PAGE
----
I’ve been trying to understand why I find the kind of music on the excellent new split by Aphonic Threnody and Ennui (entitled Immortal In Death) so appealing. I didn’t always. When I got into metal, the music that grabbed me raced like thoroughbreds with their bloodstreams flooded by adrenaline. Immortal In Death moves like draught horses pulling a granite crypt, with no finish line in sight. Yet the music is immensely powerful and emotionally intense despite its glacial pacing and its black moods. It overwhelms the senses, maybe even more thoroughly than the kind of high-octane romps that were my first loves.
Each band contributes one very long song to the split, and although they are more alike than they are dissimilar, I’ll still take them one at a time.
My own experience with this multinational funeral doom band (whose members come from other well-regarded underground groups) goes back to 2011, when I came across their debut album First Funeral (and wrote about some of the music here). Though the band favored long songs on that release (all of them in the 9-10 minute range), “Ruins” dwarfs them. It’s a nearly 21-minute monolith — and it represents Aphonic Threnody’s crowning achievement so far.
The dirge-like pacing of the song remains consistent throughout, and of course there are long passages of repetition in the musical motifs. Yet the music evolves, building in intensity from the spare beginning, and the evolution happens so seamlessly that you barely realize you’re being carried far out into deep water from the sturdy shoreline where you began.
As anyone who has dabbled in this genre should expect, the music is anchored by a weight that’s bigger than the ship itself — huge, pulverizing chords and drum strikes powerful enough to cause soft tissue damage. Much of the song is actually driven by the power of the bass — the riveting sound of which you can feel in your spine.
But what makes or breaks music like this — especially a song of this length — are the melodies and the contrasts. And the desolate, dismal refrains in this song are penetrating and resonant, made all the more memorable by the array of vocal overtones, both bestial and clean (and harshly whispering), and by the keyboard contributions, which add an element of ghostly incorporeality to music that is devastatingly physical at its core. You walk through the crumbling ruins Aphonic Threnody have created with a sense of wonder.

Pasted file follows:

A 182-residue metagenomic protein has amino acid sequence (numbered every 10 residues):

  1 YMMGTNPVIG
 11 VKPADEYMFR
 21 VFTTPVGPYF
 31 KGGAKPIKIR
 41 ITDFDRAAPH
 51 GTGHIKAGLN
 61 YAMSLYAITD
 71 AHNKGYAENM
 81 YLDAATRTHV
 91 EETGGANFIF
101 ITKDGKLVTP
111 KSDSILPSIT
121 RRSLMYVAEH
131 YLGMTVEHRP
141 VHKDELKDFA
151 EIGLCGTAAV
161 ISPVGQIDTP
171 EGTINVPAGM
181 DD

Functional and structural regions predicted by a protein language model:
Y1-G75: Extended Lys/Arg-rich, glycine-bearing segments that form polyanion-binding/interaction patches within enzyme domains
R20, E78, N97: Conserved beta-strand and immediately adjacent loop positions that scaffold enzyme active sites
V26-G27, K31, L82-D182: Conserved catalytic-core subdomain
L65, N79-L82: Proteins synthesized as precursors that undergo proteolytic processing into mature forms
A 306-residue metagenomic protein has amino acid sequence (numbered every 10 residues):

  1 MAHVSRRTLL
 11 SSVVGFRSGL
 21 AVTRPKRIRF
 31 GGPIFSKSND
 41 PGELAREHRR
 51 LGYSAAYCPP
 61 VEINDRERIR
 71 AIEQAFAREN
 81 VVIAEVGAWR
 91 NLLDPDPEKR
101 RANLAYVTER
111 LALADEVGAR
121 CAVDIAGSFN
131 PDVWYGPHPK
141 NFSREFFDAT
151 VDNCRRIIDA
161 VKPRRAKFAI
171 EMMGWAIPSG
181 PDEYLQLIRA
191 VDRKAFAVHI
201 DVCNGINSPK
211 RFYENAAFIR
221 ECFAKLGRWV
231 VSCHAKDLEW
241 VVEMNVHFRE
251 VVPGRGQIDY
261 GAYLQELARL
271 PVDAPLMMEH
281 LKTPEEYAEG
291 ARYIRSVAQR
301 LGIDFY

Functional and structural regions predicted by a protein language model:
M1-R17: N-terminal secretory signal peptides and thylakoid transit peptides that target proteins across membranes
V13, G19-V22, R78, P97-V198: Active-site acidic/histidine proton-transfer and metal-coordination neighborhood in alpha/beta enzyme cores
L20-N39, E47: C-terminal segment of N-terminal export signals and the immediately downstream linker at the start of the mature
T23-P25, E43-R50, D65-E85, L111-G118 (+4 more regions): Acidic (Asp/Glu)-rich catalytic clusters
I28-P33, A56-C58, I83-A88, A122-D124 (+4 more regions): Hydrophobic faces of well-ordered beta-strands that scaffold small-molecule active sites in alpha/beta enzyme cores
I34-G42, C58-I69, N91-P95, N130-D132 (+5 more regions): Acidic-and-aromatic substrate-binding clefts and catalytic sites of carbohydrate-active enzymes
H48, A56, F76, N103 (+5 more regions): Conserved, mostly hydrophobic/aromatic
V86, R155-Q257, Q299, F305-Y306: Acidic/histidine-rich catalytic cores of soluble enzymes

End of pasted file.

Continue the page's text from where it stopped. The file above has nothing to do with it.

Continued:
I discovered this two-man band from Tbilsi, Georgia, only last November, featuring them in this post. The song they contributed to this new split is “Hopeless”. At more than 24 minutes, it’s even longer than Aphonic Threnody’s song, but it’s just as arresting.
Ennui build a wholly enveloping aura of wretchedness and loss, yet they do so in a way that conveys an almost symphonic air of grandeur and dignity. I don’t mean to imply by the word “symphonic” that this song is keyboard-heavy — far from it. But the music has the senses-pervading power of a symphony orchestra and the desolate, heartbreaking emotional reach of a funeral mass.
It is not, however, unstintingly bleak. Huge, heaving waves of sorrow move through the song, even to the point of abrading all false hopes, yet it’s also frequently penetrated (like a spear in your side) by incandescent lead guitar melodies and solos. They are riveting when they emerge. I began to wait for them. They’re beautiful, though also melancholy. They really make this grief-stricken song a triumph.
The vocals aren’t as varied as those on Aphonic Threnody’s song — they’re almost uniformly in the form of gargantuan, cavernous roars (with the occasional anguished howl), yet they’re very well done. They magnify the sensation that the music is opening you to the dark places in your mind, or to other dimensions where leviathans extinguished your kind millennia ago.
You can’t jump into these waters for a quick electric jolt and then jump out and go about your business. This split requires a block of your time, and you won’t rejoin the world in the same condition as you left it. The mantle of sorrow will hang heavily about your shoulders.
So, to return to the question with which I began: Why do I like this so much, despite the fact that it’s not a natural complement to my normally ebullient personality? It’s because I admire bands who can seize your emotional core and change it, even when you’re not ready for the change. I admire bands who can create beauty, even in its darkest forms. I admire bands who can halt the frenzy of the mind in its usual state and open it to insights that would otherwise be crowded out by the cacophony of modern life. And these two bands are remarkably skilled at doing all of that.
Immortal In Death is available through the Bandcamp links below.